3 Days in Havasu Canyon

Continued (page 2 of 5)

The trail begins at Hualapai Canyon, merging with Havasu Canyon at about 6.5 miles. Both are offshoots of the Grand Can­yon’s western rim, and it’s hard to imagine a lush oasis anywhere near here – it feels more like hiking into a rock quarry; plant life is just a rumor.

After a series of scree-strewn switchbacks that descend over 1,000 feet, the trail levels out to become a gently sloping sandy wash with beautiful red rock walls and large boulders. Happily, the narrow walls of the wash and interesting rock outcroppings provide some much-wished-for shade; unhappily, rattlesnakes love those outcroppings too – we saw two small rattlers, one particularly annoyed at our interloping. Even in the shade, we had to slather on the sunscreen along the way – bring plenty of sun block, sunglasses and a wide-brimmed hat.

We started at a cool 5,200-ft. elevation, but the village is at about 3,200 ft. and our campground at 2,800 ft. It’s sweltering in summer; Benny reports it’s a good year when there isn’t a hiker who dies on this trail from heat exhaustion.

The scenery changes dramatically where Huala­pai and Havasu Canyons meet. The red rock walls still soar above, but are joined by lush green sycamores, cottonwoods, ash, alder and wild grapevines. At our arrival, the cottonwoods are in bloom, blanketing the ground with tufts of seed. It’s here we get our first look at Havasu Creek. Havasupai means “people of the blue-green water”; I’ve visited tropical islands, and I was still awed by the turquoise-blue creek. It gets its color from a proliferation of dissolved lime, which also accounts for the banks along the creek and the natural pools around the waterfalls. Benny tells us the lime attaches to rocks, tree branches and debris to form travertine dams. The water itself comes from an underground aquifer in Havasu Canyon. The creek ambles 14 miles, crashing down in four glorious waterfalls before meeting the Colorado River.

As we hiked along the creek, I flashed back to countless trips to Disneyland as a child. The creek put me in mind of the moats surrounding the “It’s a Small World” ride – perfectly formed with crystal water and a piercing blue floor. This time, though, I wasn’t tempted to toss in a penny and make a wish.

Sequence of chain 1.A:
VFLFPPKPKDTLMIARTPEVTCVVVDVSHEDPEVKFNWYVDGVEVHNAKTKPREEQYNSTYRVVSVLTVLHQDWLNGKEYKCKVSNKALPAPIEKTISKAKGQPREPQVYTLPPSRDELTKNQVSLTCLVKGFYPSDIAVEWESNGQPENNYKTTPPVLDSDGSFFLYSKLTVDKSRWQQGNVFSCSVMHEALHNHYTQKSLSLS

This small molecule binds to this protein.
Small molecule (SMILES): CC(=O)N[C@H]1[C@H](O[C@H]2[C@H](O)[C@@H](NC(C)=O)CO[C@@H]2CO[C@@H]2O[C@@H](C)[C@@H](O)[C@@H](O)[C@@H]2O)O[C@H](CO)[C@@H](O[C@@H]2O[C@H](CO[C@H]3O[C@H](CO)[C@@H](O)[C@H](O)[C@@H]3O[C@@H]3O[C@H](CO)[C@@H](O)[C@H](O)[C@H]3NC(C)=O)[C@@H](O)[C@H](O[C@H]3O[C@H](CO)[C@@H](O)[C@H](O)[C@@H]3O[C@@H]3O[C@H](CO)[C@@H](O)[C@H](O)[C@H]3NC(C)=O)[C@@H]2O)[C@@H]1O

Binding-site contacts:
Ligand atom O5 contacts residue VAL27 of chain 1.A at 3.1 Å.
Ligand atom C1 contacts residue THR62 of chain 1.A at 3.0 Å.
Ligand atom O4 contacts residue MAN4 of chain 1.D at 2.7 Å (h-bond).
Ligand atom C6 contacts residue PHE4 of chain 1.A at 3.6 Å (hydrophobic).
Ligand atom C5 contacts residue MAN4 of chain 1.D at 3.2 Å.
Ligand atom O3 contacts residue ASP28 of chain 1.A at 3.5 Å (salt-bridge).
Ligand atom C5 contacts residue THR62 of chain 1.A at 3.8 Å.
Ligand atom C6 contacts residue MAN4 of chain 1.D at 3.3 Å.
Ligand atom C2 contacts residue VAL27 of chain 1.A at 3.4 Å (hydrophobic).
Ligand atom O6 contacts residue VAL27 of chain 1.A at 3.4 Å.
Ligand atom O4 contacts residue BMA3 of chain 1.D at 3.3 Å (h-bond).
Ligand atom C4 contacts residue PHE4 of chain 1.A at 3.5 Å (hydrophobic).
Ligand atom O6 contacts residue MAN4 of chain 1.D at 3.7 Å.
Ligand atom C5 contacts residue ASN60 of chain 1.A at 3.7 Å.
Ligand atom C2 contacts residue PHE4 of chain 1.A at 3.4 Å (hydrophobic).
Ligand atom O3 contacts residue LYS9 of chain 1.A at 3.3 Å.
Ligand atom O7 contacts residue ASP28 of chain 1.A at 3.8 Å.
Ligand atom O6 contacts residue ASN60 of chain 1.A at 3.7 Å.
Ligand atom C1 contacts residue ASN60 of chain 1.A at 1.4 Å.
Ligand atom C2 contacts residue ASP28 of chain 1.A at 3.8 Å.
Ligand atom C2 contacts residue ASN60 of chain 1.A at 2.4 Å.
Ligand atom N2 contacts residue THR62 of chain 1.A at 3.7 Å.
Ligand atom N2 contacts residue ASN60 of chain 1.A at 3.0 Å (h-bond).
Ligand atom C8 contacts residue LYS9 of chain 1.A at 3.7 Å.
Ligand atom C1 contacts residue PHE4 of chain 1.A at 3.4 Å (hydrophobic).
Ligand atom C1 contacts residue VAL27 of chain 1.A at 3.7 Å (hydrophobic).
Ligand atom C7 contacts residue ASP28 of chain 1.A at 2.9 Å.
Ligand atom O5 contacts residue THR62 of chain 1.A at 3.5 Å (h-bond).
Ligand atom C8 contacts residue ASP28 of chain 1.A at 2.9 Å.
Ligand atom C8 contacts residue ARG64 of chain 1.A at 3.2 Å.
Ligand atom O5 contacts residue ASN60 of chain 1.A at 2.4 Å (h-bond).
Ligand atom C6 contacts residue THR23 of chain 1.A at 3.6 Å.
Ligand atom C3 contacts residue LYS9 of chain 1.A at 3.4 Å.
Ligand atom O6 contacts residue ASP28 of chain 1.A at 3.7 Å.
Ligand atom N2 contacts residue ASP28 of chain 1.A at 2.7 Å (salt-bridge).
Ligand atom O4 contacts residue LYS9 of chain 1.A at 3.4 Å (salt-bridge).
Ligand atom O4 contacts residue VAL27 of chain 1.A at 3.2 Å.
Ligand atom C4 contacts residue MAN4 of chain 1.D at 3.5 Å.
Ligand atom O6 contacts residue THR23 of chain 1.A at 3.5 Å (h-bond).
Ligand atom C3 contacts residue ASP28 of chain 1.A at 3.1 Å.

If the creek is the moat, Supai Village is the entrance to the ride. It feels like a little step back in time – until we spy a few satellite dishes that snap us back to the now. Stray dogs roam everywhere. The tribal Web site (www.havasupaitribe.com) says there are 650 enrolled tribal members and 450 residents of the village. The sounds of the native Havasupai language fill the air as the trail leads us right past houses, corrals of pack animals, a tourist office, lodge, post office, two churches and a school where children are playing basketball on an outdoor court. We see a café and two small general stores. While the residents of the village are polite, they are not overtly friendly. It’s an odd feeling to hike right through a neighborhood where open front doors reveal moms caring for their children. The Havasupai have an uneasy history with the U.S. government and a feeling of resentment hangs in the air. When the reservation was created in 1882, people who had roamed thousands of miles on the plateau and in the canyon were confined to 518 acres. Finally, in 1975, Congress allocated 185,000 acres back to the tribe.

To enter the reservation you must have a permit ($30 per person, for sale at the tourist office). Campground reservations cost $12 per person per night (price subject to change) and both permits and camp sites must be reserved well in advance – the campground is limited to 500 people. A benefit to hiring a guide like Benny is that he’ll secure permits and make the arrangements.

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